After Hours

Gallery: The outer limits of vintage technology

ZDNet UK was a proud media sponsor for the first vintage computer festival ever held in the UK. ZDNet UK's Rupert Goodwins was at the weekend event at Bletchley Park and captured the sheer geekish joy that 2,000 visitors and 32 exhibitors generated.?

?One exhibit featured the Sinclair ZX81. Seen here to the right of its whiter ancestor, the ZX80, the computer was the first mass-market success for UK home computing.?

?Incorporating a Ferranti ULA (Uncommitted Logic Array), which was the first semi-custom logic chip in a consumer product, the ZX81 cost under £100 and required nothing more than a tape player and a TV to work. The user was expected to program the computer themselves, and it came with a substantial programmer's manual that — for the adventurous — included a complete Z80 instruction set and list of internal memory locations.?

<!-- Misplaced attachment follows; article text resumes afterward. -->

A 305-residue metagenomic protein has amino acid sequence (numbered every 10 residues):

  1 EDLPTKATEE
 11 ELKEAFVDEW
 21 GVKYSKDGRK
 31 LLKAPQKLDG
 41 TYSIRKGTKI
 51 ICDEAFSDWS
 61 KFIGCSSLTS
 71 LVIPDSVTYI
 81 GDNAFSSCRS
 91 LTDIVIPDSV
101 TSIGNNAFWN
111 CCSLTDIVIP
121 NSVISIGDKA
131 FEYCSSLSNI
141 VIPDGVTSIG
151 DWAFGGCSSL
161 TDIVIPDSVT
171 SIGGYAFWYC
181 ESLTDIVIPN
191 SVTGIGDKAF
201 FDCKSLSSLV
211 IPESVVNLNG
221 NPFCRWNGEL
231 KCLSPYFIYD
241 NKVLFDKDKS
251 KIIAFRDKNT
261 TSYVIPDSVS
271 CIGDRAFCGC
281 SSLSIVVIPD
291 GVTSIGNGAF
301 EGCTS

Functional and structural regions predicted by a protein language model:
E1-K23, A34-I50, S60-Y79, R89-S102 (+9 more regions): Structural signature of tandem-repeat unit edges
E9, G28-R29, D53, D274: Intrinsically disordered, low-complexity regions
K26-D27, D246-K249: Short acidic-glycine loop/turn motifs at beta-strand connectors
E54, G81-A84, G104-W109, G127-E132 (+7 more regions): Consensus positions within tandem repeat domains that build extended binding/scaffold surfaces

?The game on the screen here, 3D Monster Maze, was one of many that achieved the near-impossible by creating a real gaming experience from the upper-case-only, black-and-white, 32x24 character screen.?

?Reputedly, the ZX81 was the only product that made a profit for Sinclair Research: although the ZX Spectrum sold more, the high rate of returns of the device was expensive to maintain.?

?Also in this picture are the ZX Printer, which spark-eroded patterns onto metallicised paper, and the ZX Microdrives, which are endless loops of tape that frequently consumed more data than they regurgitated.?

Photos and captions: Rupert Goodwins, ZDNet UK